Last summer I wore a pair of white Havianas almost every day. In August when the weather got nice we took long walks around Stanley Park and all over downtown. By the end of the summer I felt the damage my flip flops had done. My lower back was sore, my left hip ached and my ankles hurt too. Every time I put my shoes on all those familiar pains were there but I just kept wearing them, they were too easy to put on and toss off at the end of the day.
This summer I was in Germany and was reminded that I needed to update my footwear when I saw some Birkenstocks on sale. I had never considered wearing them but heard they were supposed to be really good for your posture and were kinder to your body than regular flip flops. I know they're not the most stylish of shoes so I tried on a bunch of different styles before settling on some shiny red ones. They didn't have my size at the time but somehow my parents found the correct size in another store and gave me a pair for my birthday!
I decided to test them out one day on my walk to the yoga studio. I walked across the street and at first they felt weird, my feet were not used to such stiff shoes and being held into proper alignment by a strap...
Then I walked by the park and I started to noticed the arch support felt pretty good on the soles of my feet...
By the time I was walking up Lawrence Street I could feel a difference in my whole body. My ankles were not sore and my hips felt more aligned. Even though my left hip always feels tight I was now able to walk normally instead of compromising my gait...
Suddenly I was hit with a thought - what if I did the same thing in yoga class? What if I just let my body feel the tightness it has in certain areas and don't do anything to overcompensate? I thought to myself, if my left hip wants to be tight all class it can just go ahead!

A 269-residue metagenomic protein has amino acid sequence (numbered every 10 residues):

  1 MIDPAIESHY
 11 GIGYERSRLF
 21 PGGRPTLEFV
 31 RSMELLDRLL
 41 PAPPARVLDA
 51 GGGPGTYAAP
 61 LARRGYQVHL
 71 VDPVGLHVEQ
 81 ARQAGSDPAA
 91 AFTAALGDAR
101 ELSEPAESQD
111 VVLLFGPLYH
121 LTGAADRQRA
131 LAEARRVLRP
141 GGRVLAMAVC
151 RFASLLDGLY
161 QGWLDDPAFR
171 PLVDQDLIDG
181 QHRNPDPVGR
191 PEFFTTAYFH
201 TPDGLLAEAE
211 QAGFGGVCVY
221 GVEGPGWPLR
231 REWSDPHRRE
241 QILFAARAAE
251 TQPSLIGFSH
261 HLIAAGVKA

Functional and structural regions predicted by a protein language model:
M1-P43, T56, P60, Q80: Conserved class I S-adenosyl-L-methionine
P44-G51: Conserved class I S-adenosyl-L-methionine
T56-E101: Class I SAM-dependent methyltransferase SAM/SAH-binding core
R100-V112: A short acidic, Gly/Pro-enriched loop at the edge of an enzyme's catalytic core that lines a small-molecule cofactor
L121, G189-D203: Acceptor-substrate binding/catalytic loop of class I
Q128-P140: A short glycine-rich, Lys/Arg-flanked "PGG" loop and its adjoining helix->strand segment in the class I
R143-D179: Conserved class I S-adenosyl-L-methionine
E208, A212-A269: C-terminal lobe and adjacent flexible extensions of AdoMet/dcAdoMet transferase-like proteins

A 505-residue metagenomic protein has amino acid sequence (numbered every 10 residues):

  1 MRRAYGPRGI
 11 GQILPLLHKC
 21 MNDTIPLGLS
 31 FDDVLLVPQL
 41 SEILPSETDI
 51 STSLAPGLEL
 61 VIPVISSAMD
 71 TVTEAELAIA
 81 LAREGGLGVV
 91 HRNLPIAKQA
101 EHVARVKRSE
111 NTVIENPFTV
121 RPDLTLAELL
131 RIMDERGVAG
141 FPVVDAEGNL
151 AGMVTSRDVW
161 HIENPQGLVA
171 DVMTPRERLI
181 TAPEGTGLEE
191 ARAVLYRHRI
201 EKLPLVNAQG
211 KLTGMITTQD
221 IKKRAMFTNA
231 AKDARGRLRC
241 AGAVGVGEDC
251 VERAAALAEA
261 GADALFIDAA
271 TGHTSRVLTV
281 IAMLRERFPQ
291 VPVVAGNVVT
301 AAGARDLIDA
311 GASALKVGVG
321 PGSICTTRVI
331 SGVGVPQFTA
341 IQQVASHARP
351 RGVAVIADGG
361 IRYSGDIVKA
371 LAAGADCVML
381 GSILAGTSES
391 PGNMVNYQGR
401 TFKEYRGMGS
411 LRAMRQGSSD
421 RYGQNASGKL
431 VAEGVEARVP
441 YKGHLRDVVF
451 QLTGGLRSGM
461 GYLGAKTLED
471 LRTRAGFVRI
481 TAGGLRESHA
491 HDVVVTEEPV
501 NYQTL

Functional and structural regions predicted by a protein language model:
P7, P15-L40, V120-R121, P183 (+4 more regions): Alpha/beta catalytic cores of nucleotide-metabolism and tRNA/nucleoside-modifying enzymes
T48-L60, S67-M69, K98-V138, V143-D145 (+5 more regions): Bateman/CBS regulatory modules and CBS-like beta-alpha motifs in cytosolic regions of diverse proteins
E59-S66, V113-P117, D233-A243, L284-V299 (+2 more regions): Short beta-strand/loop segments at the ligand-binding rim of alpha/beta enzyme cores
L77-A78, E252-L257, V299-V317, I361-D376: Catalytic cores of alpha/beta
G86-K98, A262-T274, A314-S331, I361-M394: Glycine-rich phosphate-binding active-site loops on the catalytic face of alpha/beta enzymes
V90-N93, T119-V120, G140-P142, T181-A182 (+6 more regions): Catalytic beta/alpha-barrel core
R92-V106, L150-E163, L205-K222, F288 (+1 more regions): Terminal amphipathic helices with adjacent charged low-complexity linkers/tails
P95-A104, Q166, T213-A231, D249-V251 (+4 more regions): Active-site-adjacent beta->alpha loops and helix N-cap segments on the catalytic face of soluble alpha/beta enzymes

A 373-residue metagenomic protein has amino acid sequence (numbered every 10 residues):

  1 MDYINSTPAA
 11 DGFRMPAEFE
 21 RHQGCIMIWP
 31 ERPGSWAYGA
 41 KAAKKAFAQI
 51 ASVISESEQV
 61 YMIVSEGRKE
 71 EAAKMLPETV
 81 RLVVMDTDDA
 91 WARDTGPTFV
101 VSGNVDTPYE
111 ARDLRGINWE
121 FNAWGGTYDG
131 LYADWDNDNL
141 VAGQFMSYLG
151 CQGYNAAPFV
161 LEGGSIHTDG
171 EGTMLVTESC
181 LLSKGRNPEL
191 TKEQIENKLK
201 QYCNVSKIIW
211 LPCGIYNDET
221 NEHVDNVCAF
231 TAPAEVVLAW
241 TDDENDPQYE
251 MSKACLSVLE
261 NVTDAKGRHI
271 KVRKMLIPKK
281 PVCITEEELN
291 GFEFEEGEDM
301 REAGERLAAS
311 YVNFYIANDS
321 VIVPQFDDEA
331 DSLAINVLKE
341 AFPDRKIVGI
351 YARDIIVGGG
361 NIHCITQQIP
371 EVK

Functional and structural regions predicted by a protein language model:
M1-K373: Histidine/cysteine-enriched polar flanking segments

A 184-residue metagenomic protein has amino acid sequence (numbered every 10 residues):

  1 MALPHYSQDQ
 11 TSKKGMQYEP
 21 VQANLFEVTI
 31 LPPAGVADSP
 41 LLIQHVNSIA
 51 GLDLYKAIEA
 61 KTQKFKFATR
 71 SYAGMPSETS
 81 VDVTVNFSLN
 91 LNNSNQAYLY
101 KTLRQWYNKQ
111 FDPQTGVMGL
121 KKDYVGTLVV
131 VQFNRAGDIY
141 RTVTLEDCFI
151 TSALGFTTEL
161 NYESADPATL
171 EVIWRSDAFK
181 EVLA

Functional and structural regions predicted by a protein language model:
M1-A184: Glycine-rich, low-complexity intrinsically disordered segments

We started Hands-To-Feet Pose and I felt resistance in my hip as I tried to lock my knees. I realized that my normal habit is to shift my body weight to my right hip more so I could stretch around the tightness and get deeper. Today however when I got to the point in the posture where my body gave me feedback I stopped right there and just held the posture until the teacher said change.
I suddenly remembered the many times while taking class that I had heard the teacher talk about observing the stillness in your postures. I always took this to mean that it's important to make sure you hold the postures for the specified time and don't come out early. However, I realized it also applies to going into the posture the right way and then when you can't go any further, holding still without breaking the form. Practicing this way made me more aware of what was going on inside my body in yoga class.
Now that I am mindful of the stillness in my postures I am noticing all kinds of bad habits that I have in class. When I sit down in Awkward Pose I always sway to the right to work around my tight left hip. When I do Cobra Pose I don't squeeze my heels together enough and when I lift up my shoulders are crooked because I haven't stretched out and realigned my hips enough yet. These are just a couple of examples!
Stillness is part of Asana, it allows you to look inward and see how the pose is affecting your body. By holding the posture at your deepest point you will become aware of the tight areas in your body that need to be stretched into. Once you get to the part of the posture where your body can't go any further, just breathe. The stillness will allow your body to relax and instead of stretching around the tight spot, you will be able to stretch into that area and that's when the yoga really starts to work.